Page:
From Robert Miller:
Central banks in most advanced economies are committed, often by law, to maintaining price stability. Such banks generally implement this commitment by announcing a target inflation rate, commonly 2 percent per year, and then using monetary policy tools (generally open market operations, that is, buying or selling government securities) to adjust the supply of money in the economy to attain the target rate. Most major central banks, including the European Central Bank, have long maintained a target inflation rate of 2 percent. The United States Federal Reserve long resisted disclosing a target inflation rate, but it finally announced in 2012 that it too would target a 2 percent inflation rate.
Writing at Public Discourse, Samuel Gregg argues that such a policy “raises many questions that have as much to do with justice as with their impact on economic life.” To be clear, Gregg is all in favor of price stability; he does not recommend (who could?) the erratic monetary policies that have long plagued the economies of, for example, many Latin American countries. Rather, Gregg suggests that perhaps “constancy in a given currency’s average purchasing power is the best we can aim for”—that is, price stability with zero inflation. I am happy whenever intelligent and responsible scholars like Gregg turn the conversation to monetary policy, but I have a more sanguine (and conventional) view than Gregg does of positive target inflation rates, and I write today to explain why.
Let’s start with why central banks set low but positive inflation targets. Gregg suggests that central banks adopt such policies because “they provide a small, permanent stimulus for short to medium-term employment without letting the full-blown inflation genie out of the bottle.” I don’t think this is the reason; it is certainly not the stated rationale of the Federal Reserve. Nor, in my opinion, is this reason supported by the macroeconomic theories on which central bankers rely in setting monetary policy. Rather, following the foundational work of Milton Friedman and Anna Schwartz in their monumental A Monetary History of the United States: 1867-1960, the available empirical evidence tends to show that central bank monetary actions can indeed stimulate economic activity but only to the extent that changes in the money supply are unanticipated by economic actors. Inflation consistent with a publicly announced targeted inflation rate will, of course, be anticipated and thus be useless for stimulating economic activity.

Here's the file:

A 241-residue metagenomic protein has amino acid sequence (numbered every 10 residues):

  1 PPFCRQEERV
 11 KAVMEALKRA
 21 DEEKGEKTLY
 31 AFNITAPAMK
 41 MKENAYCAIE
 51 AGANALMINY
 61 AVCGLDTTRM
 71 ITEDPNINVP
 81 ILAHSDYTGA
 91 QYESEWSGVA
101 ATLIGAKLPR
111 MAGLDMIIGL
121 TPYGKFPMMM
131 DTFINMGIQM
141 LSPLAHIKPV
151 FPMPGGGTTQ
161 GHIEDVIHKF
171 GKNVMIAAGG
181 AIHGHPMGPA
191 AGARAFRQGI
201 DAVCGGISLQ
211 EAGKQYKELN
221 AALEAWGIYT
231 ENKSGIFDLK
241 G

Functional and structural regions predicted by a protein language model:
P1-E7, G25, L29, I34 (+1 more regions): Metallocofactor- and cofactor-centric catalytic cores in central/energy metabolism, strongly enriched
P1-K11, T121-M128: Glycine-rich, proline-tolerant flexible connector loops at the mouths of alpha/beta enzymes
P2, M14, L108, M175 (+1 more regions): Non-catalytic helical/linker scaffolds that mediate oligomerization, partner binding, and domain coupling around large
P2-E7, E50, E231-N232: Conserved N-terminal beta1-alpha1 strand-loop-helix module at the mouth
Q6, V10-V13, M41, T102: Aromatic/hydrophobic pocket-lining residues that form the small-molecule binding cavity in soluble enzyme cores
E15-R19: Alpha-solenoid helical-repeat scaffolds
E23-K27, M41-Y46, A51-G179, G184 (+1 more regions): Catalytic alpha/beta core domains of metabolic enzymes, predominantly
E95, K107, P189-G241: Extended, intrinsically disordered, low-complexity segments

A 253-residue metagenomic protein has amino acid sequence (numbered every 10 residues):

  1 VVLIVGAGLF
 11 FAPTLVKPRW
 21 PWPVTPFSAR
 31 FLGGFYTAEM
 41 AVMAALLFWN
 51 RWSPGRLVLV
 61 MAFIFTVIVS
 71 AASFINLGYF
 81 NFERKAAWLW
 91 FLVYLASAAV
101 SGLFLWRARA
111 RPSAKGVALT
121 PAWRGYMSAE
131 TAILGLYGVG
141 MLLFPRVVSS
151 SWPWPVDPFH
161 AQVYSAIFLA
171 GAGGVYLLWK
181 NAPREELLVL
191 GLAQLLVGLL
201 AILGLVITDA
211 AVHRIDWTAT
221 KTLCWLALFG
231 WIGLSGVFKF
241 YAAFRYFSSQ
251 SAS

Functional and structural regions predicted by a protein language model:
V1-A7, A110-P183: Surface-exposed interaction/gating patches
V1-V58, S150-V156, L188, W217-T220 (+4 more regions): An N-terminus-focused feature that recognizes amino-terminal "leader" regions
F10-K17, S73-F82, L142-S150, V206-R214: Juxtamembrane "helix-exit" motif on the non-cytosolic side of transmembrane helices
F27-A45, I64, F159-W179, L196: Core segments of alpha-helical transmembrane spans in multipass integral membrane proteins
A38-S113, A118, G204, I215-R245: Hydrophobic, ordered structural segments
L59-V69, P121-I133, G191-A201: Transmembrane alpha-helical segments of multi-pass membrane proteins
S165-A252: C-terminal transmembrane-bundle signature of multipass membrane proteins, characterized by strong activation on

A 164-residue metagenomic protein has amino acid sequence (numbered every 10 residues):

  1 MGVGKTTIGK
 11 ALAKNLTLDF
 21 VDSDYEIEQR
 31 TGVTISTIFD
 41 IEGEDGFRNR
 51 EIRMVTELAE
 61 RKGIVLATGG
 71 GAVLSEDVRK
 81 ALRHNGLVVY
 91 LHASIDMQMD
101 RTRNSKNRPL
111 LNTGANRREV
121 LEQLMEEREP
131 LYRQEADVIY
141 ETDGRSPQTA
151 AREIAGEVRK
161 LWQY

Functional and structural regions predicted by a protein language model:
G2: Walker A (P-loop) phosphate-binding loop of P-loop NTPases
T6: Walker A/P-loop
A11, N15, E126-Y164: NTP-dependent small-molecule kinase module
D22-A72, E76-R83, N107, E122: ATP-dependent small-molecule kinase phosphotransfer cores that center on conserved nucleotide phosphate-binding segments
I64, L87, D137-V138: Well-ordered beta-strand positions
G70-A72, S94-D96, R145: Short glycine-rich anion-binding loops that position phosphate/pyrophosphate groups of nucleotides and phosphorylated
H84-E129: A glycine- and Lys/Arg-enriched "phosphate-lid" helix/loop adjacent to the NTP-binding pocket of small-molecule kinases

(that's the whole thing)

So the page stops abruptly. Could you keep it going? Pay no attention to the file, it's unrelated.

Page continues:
Why does it matter whether the inflation is anticipated? The most commonly accepted explanation relies on Friedman’s price misperception model. In this model, increases in the money supply cause all prices to rise (that is, cause inflation), but workers, although they see their own wages rising, do not fully appreciate that all other prices are rising proportionately; they thus believe (mistakenly) that working produces greater rewards in terms of real goods and services than it previously had, and so they work more, thus increasing overall output in the economy. Once workers realize that all prices have risen proportionately and that work is not really more remunerative than it had been in the past, they work less, and labor inputs fall back to the previous level. As Harvard economist Robert Barro puts it,
The effects of an increase in the nominal quantity of money, M, on these real economic variables [such as the real wage rate and the quantity of labor input] are only temporary. In the long run, an increase in M leaves the real variables unchanged.
This idea is known as monetary neutrality. Assuming it’s correct, a creditable announcement by a central bank that it will target a certain inflation rate will have no effect on real economic variables like employment. Hence, when central banks set a positive inflation target, they are not attempting to stimulate economic activity.